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Asteroid strikes cause the Moon's surface to smooth

Date:
July 16, 2012
Source:
American Geophysical Union
Summary:
The lunar surface is marred by impact craters, remnants of the collisions that have occurred over the past 4.5 billion years. The Orientale basin, the Moon's most recently formed sizeable crater, stands out from the rest. The crater, which lies along the southwestern boundary between the near and far sides of the moon, appears as a dark spot ringed by concentric circles of ejecta that reach more than 900 kilometers (560 miles) from the impact location. Researchers now propose that whenever a large body slams into the Moon, seismic waves produced during the impact travel through the solid lunar material, inducing seismic shaking that causes landslides and surface settling.
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The lunar surface is marred by impact craters, remnants of the collisions that have occurred over the past 4.5 billion years. The Orientale basin, the Moon's most recently formed sizeable crater, stands out from the rest. The crater, which lies along the southwestern boundary between the near and far sides of the moon, appears as a dark spot ringed by concentric circles of ejecta that reach more than 900 kilometers (560 miles) from the impact location.

Though other craters have similar rings, the lunar surface surrounding the Orientale basin is unusually rough with reduced concavity. The anomalous features were identified by Kreslavsky and Head after they produced a map of the lunar surface topographic roughness using observations from the Lunar Orbiter Laser Altimeter aboard the Lunar Reconnaissance Orbiter.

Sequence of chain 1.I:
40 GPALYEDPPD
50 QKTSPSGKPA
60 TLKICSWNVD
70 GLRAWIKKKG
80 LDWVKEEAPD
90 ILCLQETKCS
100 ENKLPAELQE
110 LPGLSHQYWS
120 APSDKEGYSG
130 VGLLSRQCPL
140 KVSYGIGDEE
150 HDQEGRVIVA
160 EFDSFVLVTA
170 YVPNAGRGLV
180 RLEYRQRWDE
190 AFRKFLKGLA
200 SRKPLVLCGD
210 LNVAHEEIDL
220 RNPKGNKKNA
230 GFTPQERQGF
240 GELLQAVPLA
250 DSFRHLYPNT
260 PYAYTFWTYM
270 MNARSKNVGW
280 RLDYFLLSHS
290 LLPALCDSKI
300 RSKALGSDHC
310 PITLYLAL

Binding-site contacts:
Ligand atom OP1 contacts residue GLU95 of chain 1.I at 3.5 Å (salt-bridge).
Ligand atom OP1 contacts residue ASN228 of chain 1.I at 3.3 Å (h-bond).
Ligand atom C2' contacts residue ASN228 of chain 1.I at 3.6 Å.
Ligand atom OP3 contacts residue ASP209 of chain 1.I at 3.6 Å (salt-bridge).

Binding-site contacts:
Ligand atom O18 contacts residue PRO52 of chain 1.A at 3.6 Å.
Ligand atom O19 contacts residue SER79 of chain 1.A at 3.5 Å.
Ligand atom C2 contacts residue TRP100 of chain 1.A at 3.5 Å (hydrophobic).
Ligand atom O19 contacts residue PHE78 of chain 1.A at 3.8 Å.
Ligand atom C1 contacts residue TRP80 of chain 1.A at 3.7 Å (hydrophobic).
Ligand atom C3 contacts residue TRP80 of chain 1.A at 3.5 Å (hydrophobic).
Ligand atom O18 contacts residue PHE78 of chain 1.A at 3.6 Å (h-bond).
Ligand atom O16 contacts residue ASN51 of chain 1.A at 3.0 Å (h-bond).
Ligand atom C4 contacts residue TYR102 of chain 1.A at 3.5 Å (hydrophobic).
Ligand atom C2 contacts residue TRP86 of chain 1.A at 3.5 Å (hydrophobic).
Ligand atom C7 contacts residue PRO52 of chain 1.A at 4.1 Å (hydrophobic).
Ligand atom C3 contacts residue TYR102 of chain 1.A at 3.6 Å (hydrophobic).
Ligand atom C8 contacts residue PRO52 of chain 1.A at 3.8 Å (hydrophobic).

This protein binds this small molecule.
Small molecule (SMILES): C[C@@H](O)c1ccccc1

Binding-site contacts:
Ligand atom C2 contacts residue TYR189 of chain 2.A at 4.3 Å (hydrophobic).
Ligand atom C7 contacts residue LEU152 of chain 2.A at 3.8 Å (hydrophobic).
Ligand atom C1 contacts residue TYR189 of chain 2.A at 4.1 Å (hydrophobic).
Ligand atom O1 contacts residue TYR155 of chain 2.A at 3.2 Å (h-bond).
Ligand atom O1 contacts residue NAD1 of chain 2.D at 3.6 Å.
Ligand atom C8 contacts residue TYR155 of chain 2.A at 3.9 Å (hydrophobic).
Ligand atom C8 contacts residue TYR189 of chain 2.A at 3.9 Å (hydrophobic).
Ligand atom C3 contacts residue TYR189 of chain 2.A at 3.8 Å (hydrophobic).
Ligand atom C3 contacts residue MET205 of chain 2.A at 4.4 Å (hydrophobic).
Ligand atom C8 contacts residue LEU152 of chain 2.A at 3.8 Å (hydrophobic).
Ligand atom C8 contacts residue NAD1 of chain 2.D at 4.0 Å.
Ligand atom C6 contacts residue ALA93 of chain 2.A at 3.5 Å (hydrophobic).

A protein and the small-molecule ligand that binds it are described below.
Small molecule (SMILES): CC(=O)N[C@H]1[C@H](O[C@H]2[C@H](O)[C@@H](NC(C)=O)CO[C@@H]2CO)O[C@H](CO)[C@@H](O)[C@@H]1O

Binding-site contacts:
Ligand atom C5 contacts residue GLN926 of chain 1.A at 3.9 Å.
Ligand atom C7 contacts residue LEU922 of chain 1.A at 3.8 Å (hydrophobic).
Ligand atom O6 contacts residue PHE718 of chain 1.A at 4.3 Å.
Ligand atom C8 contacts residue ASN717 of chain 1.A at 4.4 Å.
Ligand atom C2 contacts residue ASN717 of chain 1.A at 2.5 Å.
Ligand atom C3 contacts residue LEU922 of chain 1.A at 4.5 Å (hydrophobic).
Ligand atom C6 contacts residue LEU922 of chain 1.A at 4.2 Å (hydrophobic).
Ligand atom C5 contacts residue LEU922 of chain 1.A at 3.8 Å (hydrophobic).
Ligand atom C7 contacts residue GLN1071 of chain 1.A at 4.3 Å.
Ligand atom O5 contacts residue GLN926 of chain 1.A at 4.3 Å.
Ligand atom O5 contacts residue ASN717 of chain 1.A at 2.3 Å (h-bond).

The fact that other craters -- even those of similar size and age -- lack similar features suggests to the authors that mechanisms such as weathering or gravitational settling cannot explain the anomaly. Instead, the authors suggest that the Orientale basin, which formed about 3.8 billion years ago, stands out simply because it is the youngest large crater.

They propose that whenever a large body slams into the Moon, seismic waves produced during the impact travel through the solid lunar material, inducing seismic shaking that causes landslides and surface settling. They estimate that the impactor would need to be at least 100 km (62 mi) across to cause sizeable seismic shaking.

Unfortunately, the authors may need to wait more than a little while to conclusively test their hypothesis -- until the Moon is next rocked by a massive asteroid, an event not expected to occur in the foreseeable future.


Story Source:

The above post is reprinted from materials provided by American Geophysical Union. Note: Materials may be edited for content and length.


Journal Reference:

  1. M. A. Kreslavsky, J. W. Head. New observational evidence of global seismic effects of basin-forming impacts on the Moon from Lunar Reconnaissance Orbiter Lunar Orbiter Laser Altimeter data. Journal of Geophysical Research, 2012; 117 DOI: 10.1029/2011JE003975

Cite This Page:

American Geophysical Union. "Asteroid strikes cause the Moon's surface to smooth." ScienceDaily. ScienceDaily, 16 July 2012. <www.sciencedaily.com/releases/2012/07/120716163149.htm>.
American Geophysical Union. (2012, July 16). Asteroid strikes cause the Moon's surface to smooth. ScienceDaily. Retrieved July 6, 2015 from www.sciencedaily.com/releases/2012/07/120716163149.htm
American Geophysical Union. "Asteroid strikes cause the Moon's surface to smooth." ScienceDaily. www.sciencedaily.com/releases/2012/07/120716163149.htm (accessed July 6, 2015).

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